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Brazil’s Coronavirus Debacle: Pandemic Chaos amid Fears of Democratic Rupture

01 Jul 2021
By Flavia Bellieni Zimmermann
COVID-19 Vaccination Campaign In Brazil (2021) photographer Governo do Estado de São Paulo sourced from Wikimedia Commons https://bit.ly/360qzxk

Brazil is one of the worst-hit countries by the pandemic, with the second-highest death rate, trailing behind the US. The death toll has reached 500,000, bringing the COVID-19 tragedy to the fore of the international political debate. 

Brazil’s president, Jair Bolsonaro, stubbornly played down the risks presented by the pandemic, calling it “a little flu,” and to this day relentlessly challenges the use of masks and social distancing measures. Predicted concerns on the lack of effectiveness of herd immunity, and the dangers associated with an untamed pandemic have proven correct. A year and a half since the beginning of the greatest global health crisis in this generation, new variants continue to emerge, such as the Delta variant in India. Experts believe the Delta variant is already carrying a new mutation, making the New Delta variant even more transmissible. New coronavirus variants not only are more transmissible, but more deadly as well. These variants pose greater challenges to the swift production and delivery of vaccines for millions worldwide, increasing pressure on governments and health practitioners. Brazil lacks a comprehensive national immunisation strategy. Based on Brazil’s States Health Departments data, the country has a sluggish immunisation delivery. Only 33.31 percent of the population has received the first dose of the vaccine, with a timid 11.95 percent receiving the second jab.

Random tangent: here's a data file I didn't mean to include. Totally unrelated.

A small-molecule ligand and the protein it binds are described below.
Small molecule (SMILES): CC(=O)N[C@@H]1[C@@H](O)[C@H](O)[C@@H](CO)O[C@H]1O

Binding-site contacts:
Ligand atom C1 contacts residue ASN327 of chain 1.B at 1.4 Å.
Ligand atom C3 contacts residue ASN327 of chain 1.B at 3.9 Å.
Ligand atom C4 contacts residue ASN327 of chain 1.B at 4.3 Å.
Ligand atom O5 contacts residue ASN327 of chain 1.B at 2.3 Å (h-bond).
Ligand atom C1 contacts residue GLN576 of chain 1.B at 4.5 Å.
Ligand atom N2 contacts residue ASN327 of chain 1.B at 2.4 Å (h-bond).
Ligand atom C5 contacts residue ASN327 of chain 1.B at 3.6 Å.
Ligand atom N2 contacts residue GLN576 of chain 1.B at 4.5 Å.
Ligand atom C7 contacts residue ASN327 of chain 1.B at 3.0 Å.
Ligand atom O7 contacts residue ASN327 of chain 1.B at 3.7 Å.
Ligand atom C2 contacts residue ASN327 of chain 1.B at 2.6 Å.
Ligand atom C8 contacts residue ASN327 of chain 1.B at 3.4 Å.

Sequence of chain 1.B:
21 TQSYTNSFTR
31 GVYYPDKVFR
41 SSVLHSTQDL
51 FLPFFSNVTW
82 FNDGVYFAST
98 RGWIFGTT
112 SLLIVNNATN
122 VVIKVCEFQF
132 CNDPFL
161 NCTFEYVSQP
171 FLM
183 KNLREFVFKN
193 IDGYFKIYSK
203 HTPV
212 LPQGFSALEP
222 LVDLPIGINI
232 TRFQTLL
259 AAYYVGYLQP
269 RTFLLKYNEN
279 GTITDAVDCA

Bolsonaro’s ideological alignment with former US President Donald Trump, his views on China – of a communist and globalist Chinese conspiracy – as well as his disregard for the World Health Organization’s guidelines on state-led lockdowns compromised Brazil’s response to the pandemic. Brazil still lacks a national coronavirus strategy, which has had a devastating impact on Brazil’s number of deaths and the effectiveness of its vaccination rollout. With Brazil’s most recent spike in coronavirus deaths, there is increasing pressure on Bolsonaro’s accountability, with calls for his resignation. But how strong is Bolsonaro’s opposition, and in the current political environment, can democracy prevail? Or will it wither and die?